Joe - Glad to hear you'll be tackling the job. I might offer one bit of advice. (opinion really) Perhaps have the parents help but not their own kid. Have them shuffle at least from drill to drill. You'd be surprised how much easier that might be for you. Kids tend to think their own parent doesn't know as much or is willing to disregard them a bit quicker than a stranger trying to help. That and some parents can tend to be harsh with their kids when they don't do something right or get frustrated if they don't listen and creates tension for them and the other players around. I always asked one of my assistant coaches to tell my boy something if I noticed because it seemed they would take that advice more to heart. I have a great relationship with my kids and did offer them my advice too, don't get me wrong, but when it's always the same person, they can get tone deaf. Especially when it comes to the same person who tells them to clean their room or do their homework...they're kids ya know. Just a thought for you to consider. Thanks for commenting and good luck!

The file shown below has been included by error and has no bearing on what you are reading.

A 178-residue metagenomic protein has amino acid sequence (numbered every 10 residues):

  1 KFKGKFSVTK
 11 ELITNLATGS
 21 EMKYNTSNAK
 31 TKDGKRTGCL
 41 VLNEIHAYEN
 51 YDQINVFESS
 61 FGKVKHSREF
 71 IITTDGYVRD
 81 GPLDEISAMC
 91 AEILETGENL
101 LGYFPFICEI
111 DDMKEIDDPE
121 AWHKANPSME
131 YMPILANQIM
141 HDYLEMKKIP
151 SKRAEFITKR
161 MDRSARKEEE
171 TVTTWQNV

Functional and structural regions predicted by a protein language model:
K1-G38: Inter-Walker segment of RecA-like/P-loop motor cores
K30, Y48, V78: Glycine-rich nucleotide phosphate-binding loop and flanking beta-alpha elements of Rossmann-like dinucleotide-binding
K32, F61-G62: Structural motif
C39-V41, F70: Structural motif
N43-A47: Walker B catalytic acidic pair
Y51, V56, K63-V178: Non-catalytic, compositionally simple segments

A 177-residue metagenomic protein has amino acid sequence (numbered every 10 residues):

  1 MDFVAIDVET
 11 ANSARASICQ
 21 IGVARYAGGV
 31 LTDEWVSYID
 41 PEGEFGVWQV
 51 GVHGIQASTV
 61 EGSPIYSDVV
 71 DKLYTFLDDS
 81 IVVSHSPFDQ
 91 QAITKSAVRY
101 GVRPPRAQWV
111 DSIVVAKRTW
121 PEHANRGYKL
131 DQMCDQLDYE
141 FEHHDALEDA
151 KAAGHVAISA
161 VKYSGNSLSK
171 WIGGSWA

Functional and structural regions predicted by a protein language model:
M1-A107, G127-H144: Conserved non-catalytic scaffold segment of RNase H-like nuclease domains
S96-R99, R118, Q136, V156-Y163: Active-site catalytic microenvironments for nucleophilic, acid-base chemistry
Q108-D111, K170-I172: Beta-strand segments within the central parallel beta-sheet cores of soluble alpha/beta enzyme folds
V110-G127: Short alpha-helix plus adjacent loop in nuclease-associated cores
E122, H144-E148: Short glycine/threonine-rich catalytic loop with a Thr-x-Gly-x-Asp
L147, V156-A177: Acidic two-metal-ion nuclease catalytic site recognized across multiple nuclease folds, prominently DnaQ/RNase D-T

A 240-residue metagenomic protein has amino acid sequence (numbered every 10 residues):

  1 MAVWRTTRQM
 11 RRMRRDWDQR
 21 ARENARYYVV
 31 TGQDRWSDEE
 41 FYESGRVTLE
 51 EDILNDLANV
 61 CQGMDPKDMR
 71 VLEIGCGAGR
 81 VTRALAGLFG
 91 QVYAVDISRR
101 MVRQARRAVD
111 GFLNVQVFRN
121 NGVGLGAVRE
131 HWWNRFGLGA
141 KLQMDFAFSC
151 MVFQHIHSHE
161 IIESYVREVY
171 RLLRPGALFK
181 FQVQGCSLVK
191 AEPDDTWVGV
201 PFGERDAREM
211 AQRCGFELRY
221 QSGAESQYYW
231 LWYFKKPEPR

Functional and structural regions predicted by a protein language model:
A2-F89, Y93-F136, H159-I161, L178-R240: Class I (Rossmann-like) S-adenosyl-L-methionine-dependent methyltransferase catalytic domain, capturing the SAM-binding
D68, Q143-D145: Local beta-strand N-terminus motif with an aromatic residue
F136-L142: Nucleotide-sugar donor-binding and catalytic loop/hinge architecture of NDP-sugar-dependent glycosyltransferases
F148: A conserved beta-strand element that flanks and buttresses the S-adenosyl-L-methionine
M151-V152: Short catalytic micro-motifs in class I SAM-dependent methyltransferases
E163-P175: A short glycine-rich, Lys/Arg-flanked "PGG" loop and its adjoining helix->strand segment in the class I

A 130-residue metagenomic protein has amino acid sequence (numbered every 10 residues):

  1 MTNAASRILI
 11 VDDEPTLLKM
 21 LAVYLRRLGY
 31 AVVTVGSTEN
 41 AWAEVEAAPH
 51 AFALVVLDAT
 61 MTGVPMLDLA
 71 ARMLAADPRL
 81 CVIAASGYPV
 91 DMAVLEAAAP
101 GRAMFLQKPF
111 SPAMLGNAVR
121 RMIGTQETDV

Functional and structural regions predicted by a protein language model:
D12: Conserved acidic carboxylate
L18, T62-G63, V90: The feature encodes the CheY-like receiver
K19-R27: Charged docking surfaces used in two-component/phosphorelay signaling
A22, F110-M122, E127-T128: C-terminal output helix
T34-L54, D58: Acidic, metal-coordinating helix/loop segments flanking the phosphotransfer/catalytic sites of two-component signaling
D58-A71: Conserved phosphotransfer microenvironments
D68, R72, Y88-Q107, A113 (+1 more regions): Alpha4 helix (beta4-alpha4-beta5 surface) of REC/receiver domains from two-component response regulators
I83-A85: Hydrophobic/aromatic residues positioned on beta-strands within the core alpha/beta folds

Joe Quinn on August 13, 2018:

1st time U13 coach this year after watching as a parent for many, looking forward too it, have seen areas where things could br improved and boredom is definitely one of them. looking forward to it and I'll be making it a family event and get all the parents out on the field to keep the kids in focus on what to do. hopefully this will make it more enjoyable for the kids thinking they are playing with their parents .

stella vadakin from 3460NW 50 St Bell, Fl32619 on April 26, 2015:

I agree with you about repetition and how it works. Kids have to be kept busy or they will get board. Great hub and best wishes on HOTD.

MyMastiffPuppies on April 26, 2015:

Excellent job on showing how youth baseball can be fun as well as a way to develop so many skills both physical and life skills. Voted up across the board!

Al Wordlaw from Chicago on April 26, 2015:

Congrats on HOLD Daniel, I wrote a hub on baseball. Baseball is a very interesting sport. It requires various, special skills of nine players. I enjoyed playing in little league. I played every position except catcher and third base. I encourage any little leaguer to be aggressive, determined and focus on everything that he or she has to do as well as keep the eyes on the ball

(catching or hitting it).

Kristen Howe from Northeast Ohio on April 26, 2015:

Daniel, congrats on HOTD! This is real useful for anyone who have a child in little league baseball. Excellent tips! Voted up!